As he nears the completion of his invention, Smith has to solve various technical problems:  how to keep the unit stable in flight, how to propel it horizontally, how ensure there is a safe amount of power to prevent him from plummeting back to earth like Icarus.  Keller weaves in some irony here, for the various innovations Smith makes on the way to mastering flight technology would have been money makers in themselves:  

And right there Robert Smith hovered on the edge of becoming a multimillionaire.  Had he patented that little idea and protected the patent, his wife would have had no more need to darn sox, but all he could think of at that time was going up in the air.

In the climactic scene, he sits in his specially designed electromagnetic chair on the balcony, about to throw the switch for the first trial run.  But from the interior of his cramped apartment he hears his two year old daughter begin to stir and cry in her sleep…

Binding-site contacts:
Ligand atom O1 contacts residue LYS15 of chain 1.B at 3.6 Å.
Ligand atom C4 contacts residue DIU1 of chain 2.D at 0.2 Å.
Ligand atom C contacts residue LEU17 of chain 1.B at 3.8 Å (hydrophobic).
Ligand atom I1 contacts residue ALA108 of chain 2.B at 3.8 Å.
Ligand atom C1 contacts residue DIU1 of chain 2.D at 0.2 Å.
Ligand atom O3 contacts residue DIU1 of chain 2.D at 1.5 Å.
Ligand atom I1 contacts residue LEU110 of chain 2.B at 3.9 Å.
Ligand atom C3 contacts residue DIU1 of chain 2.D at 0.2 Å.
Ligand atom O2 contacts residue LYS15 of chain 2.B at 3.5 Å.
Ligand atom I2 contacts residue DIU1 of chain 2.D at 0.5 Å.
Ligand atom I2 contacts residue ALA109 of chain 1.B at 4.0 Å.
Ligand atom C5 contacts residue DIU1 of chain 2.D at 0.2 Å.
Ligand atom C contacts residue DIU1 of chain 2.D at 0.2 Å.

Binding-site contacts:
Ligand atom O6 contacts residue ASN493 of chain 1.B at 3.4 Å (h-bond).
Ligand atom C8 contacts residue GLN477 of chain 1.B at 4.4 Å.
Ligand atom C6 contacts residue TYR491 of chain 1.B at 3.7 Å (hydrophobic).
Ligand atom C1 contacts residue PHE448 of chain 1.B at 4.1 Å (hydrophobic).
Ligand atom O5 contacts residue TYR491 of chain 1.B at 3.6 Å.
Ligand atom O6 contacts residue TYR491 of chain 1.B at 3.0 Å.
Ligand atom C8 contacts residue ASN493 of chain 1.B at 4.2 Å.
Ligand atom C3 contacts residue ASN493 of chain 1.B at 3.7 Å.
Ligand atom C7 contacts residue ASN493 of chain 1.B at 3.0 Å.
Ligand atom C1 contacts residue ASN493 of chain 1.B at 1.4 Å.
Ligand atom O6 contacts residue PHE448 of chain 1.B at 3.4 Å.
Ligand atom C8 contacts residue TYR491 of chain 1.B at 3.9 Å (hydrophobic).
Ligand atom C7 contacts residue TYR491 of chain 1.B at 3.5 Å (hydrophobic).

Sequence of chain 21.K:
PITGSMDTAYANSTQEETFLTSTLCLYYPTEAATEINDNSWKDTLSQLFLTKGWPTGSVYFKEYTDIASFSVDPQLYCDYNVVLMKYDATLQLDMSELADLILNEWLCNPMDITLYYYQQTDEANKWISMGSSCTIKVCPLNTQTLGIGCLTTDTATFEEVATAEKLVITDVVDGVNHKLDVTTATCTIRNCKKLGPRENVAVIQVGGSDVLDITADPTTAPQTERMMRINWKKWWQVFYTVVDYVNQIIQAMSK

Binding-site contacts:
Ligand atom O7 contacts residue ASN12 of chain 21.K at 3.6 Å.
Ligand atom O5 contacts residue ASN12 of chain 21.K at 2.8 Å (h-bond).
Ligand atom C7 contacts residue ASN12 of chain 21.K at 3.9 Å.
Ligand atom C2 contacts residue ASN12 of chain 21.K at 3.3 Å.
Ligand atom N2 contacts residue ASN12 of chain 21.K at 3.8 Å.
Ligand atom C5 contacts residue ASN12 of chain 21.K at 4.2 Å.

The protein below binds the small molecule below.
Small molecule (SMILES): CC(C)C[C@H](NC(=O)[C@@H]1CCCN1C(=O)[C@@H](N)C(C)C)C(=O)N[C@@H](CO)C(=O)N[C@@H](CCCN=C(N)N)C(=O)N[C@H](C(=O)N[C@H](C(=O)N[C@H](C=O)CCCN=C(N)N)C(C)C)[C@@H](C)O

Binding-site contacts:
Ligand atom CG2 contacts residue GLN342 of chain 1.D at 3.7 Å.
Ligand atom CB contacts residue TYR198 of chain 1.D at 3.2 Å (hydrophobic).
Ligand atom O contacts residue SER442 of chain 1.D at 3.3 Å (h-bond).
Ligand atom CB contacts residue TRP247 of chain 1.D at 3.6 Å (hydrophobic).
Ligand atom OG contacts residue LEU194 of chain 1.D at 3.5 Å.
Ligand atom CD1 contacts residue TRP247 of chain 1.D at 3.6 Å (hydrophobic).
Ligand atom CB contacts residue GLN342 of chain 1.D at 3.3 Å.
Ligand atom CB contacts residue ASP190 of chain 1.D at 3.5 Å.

The Flying Fool is not as psychologically disturbing as Keller’s The Worm (1927) or The Thing in the Cellar (1932), nor as edgy as The Doorbell (1934).  The overall tone of this invention story is one of affection, sadness and irony.  Robert Smith will not be able to transcend his circumstances, even with a permalloy powered flying device.  It seems he would have achieved the same negative results if he had pursued door-to-door sales, taken a correspondence course, or engaged in some other get rich quick scheme.  Keller is describing a character type, or perhaps a character situation, one that is still very familiar to us today.  In hard times, what can an average Joe or Josephine do to overcome their economic fate?